"the said Bill is very defective, and may prove very injurious, and that it falls very far short of the objects for which it was intended; that the Board of the Metropolitan Commissioners in Lunacy is, in practice, contrary (as the Petitioner believes) to the intentions of and without the real knowledge of Parliament, a closed and secret court, where persons confined in asylums, without the knowledge of the charges brought against them, and without even any one specific charge amounting to a proof of insanity, have their cases inquired into behind their backs, without notice being given to them of the day on which such inquiry is to take place; without the power of being present by attorney, or of sending a friend to watch the proceedings; without any knowledge of the evidence against them; and consequently without power to cross-examine, refute, or answer the same; that the delays necessary to such a course of proceedings are very great, but that they are cruelly aggravated by the long intervals of time that elapse between each inquiry, that the present Bill tends to continue and sanction this system, which is foreign to and hateful to the constitution of these realms and furthermore tends to erect another Committee within their Commission still more secret, for inquiry into the cases of persons confined as of unsound mind in private houses; that it is the opinion of the Petitioner, from the reports he has heard of the manner in which the Commissioners conduct their inquiry into a patient's case, of such patient himself, that they are influenced by prejudice, and that they frequently conduct their examination in an unfeeling and negligent manner and that they are not worthy of so much confidence as they demand from the House ... " (Perceval's petition: JHC 1.7.1845)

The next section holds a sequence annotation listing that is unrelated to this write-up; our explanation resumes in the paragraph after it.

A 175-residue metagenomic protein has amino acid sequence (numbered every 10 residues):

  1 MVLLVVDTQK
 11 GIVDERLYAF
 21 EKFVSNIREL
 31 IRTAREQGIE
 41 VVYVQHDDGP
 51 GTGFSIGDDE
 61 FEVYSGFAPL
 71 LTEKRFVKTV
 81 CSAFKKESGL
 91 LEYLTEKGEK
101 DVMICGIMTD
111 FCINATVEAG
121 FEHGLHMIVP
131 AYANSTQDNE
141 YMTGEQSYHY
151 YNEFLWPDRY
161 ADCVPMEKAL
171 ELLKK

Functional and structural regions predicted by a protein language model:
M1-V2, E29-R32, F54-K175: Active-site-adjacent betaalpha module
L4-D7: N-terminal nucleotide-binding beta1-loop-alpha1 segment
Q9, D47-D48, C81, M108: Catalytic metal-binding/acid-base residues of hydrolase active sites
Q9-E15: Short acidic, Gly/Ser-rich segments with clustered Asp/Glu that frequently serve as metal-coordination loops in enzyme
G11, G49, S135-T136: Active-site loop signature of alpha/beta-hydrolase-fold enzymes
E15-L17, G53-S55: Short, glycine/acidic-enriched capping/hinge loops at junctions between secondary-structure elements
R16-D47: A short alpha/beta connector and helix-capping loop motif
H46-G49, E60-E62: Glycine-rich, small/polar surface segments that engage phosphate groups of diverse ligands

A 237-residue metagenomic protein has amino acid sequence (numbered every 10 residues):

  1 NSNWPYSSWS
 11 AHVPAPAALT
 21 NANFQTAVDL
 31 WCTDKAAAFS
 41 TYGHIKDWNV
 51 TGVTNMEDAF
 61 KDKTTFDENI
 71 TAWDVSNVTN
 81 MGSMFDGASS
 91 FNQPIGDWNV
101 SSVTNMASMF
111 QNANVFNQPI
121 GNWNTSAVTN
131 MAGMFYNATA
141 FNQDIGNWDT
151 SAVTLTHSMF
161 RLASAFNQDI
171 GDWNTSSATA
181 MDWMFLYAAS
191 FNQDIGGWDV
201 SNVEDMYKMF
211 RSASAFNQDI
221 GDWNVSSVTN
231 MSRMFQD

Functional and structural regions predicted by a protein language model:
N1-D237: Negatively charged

Ashley protested against the allegations of prejudice and insensitivity, but neither he nor anyone else was recorded as responding to the picture of
the Commission as an executive court, not following due process of law and without consideration for the rules of justice; or to Perceval's assertion that: